Fly-In notes and acknowledgements

Ken Olsson of Western Antique Aeroplane & Automobile Museum writes:

“A the Fly-In organizer I’m pleased to say that we have just held our sixth safe and successful fly-in (Sept. 8-9),” said Olsson, who is museum coordinator.

“I don’t consider a fly-in a safe one until all visitors have departed for home with no incidents and I reserve judgment until the museum doors close at 5 p.m. Over 3,000 people attended the event. The count of visiting airplanes was 300 plus 65 from the past two years when airplane attendance was held down by weather west of the Cascades (2010) and large fires, heavy smoke and temporary flight restrictions (TFRs) across Oregon and Washington (2011).

The fires near White Salmon could have put a damper on the event but the firefighters accommodated us by shifting the TFR northward to the north shore of the Columbia River, clearing flight access over the river from east and west. We thank them for this accommodation that they could justly have ignored.

“The Eyeopener Lions Club served 714 meals on Saturday alone. Saturday night a movie was shown on the door of the hangar and it had nearly ended when the thunderstorm blew in. Although the museum lost a few shelter canopies to wind damage, no people or airplanes were harmed.

“Several special events and observances were held. The WAAAM/Hood River Fly-In is, perhaps, the only fly-in in the country with an official bagpiper. Volunteer Mark Stanfield provided fanfares and entertainment several times during the event.

Friday was the fifth anniversary of the opening of the museum so on Saturday afternoon we served birthday cake to visitors. We opened the doors to Hangar 1, the restoration hangar, to introduce Tom Murphy’s final restoration project as the museum’s director of restorations, the Stearman Model 70, the one-of-a-kind prototype of the Boeing Model 75 Kaydet series. The Lockheed was dressed in TWA colors because the co-owner is the daughter of one of TWA’s founders and the airplane flew as a TWA research aircraft for years.

“The year 2012 is the centennial of two flights that were reenacted by Tom Murphy. Tom’s 1992 flight reenacted Walter Edwards’ (Kittel) first interstate airmail flight of Aug. 11, 1912, and his 1995 flight from the roof of the Multnomah Hotel (today, the Embassy Suites) reenacted Silas Christofferson’s flight from the same building on June 12, 1912. The airplane Tom flew is the one hanging in the museum gift shop.

“Finally, Tom’s impending retirement was noted on Sunday afternoon with speakers, cake and a commemorative engraved propeller.”

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Parkdale third graders sing "12 Disaster Days of Christmas"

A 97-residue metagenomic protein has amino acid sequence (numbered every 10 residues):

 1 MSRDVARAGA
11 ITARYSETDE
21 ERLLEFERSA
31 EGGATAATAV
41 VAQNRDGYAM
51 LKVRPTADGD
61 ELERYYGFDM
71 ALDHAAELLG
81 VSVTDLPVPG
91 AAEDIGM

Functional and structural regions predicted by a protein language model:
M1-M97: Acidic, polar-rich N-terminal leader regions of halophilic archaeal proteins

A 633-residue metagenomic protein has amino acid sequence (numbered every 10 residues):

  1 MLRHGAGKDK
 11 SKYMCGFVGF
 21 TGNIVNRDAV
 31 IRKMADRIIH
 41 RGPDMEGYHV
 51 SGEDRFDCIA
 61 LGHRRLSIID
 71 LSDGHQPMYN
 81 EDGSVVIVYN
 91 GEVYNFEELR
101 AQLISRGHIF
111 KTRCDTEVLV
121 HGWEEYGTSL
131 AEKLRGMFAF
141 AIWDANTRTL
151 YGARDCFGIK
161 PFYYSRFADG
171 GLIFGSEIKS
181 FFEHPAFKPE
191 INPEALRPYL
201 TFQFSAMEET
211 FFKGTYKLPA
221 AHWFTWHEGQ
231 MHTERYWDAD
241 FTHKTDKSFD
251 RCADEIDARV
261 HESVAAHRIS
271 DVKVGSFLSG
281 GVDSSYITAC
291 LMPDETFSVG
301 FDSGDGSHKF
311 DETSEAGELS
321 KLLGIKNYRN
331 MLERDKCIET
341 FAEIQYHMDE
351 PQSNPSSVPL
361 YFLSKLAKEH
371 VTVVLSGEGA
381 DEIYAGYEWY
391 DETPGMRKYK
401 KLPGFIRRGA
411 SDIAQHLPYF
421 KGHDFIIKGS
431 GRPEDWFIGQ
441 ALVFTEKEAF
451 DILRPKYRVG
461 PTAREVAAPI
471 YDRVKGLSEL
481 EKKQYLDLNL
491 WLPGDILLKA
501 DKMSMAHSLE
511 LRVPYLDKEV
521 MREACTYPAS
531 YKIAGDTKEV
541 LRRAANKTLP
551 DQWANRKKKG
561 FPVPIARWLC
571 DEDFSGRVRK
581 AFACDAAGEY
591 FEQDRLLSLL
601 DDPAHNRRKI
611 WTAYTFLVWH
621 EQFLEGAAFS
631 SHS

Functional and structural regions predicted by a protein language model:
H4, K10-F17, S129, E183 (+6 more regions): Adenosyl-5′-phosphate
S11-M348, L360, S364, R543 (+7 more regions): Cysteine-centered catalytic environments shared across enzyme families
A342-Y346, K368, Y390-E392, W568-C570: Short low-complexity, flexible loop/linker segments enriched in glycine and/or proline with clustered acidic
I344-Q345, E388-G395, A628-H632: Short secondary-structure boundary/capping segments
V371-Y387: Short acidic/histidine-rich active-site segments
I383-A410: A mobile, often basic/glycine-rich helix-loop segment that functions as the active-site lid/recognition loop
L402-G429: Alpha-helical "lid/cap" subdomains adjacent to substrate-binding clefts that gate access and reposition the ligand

Welcome to your sing-able Christmas gift list. What follows is an emergency rendition of “12 Days of Christmas” – for outfitting your home or car in case of snow storm, earthquake, flood or other emergency. Read it as a simple list, or sing it to the tune of “12 Days” – you know, as in “ … and a partridge in a pear tree…” Not to make light of it, but the song is a familiar framework for a set of gift ideas that you could consider gathering together, even if the recipient already owns items such as a bunch of coats, tire chains and flashlights. Stores throughout the Gorge are stocked up on all these items. Buying all 12 days might be prohibitive, but here are three ideas for checking any of the dozen off your list (notations follow, 1-12.) The gift items needed to stay warm, dry and safe are also coded to suggest items in your abode (A) in your car (C) or both (B). 12 Gallons of Water (A) 11 Family meals (B) 10 Cans of propane (A) 9 Hygiene bags (B) 8 Packs of batteries (A) 7 Spare coats (B) 6 Bright red flares (C) 5 Cozy blankets (B) 4 Tire chains (C) 3 Flashlights (B) 2 cell phone chargers (B) 1 And a crush-proof first aid kit (B) Price ranges? Here’s a few quotes for days Three, Two, Four and Nine: n A family gift of flashlights (three will run $15-30, Hood River Supply, Tum-A-Lum) n Cell phone chargers (two will run $30-60) n Tire chains (basic set, $30, Les Schwab, returnable if unused for the winter) n Family meals ($100 or so should cover the basics for three or four reasonably well-fed days) n The home kit should be kept in a handy place near an exit, and remember that water needs to be replenished every few months. If you have a solid first aid kit already, switch out the gift idea with “and-a-sto-o-u-t- tub-for it-all …” Otherwise, it’s a case of assembling your home or car kits and making sure all members of the family know what the resources are and how to use them (ie flares and propane). Emergency situations are at worst life-threatening, at best deeply uncomfortable if you and your family are left without power for an extended period, or traveling and find yourself in a situation where you need to wait out a storm, lengthy traffic delay, or other crisis. Notes on the 12 gift ideas: 12 – Gallons of water: that’s one per person in a four-member family to last for three days, the recommended minimum to be prepared for utility outages. 11 – Easy-open packaged goods, energy bars, dried food and nuts are good things to include for nutrition. Think of what your family of four needs for three days to stay fortified and hydrated (see number 12). Can-opener also recommended 10 – If you have a propane camping stove, keep extra fuel handy. 9 – Hygiene bags: put packaged moistened towelettes, toilet paper, and plastic ties in large garbage bags (for personal sanitation) Resource list courtesy of Hood River County Emergency Management, Barbara Ayers, manager/ 541-386-1213. The county also reminds residents to Get a Kit, Make A Plan to connect your family if separated, and Stay Informed. See to opt-in for citizen alerts. Enlarge

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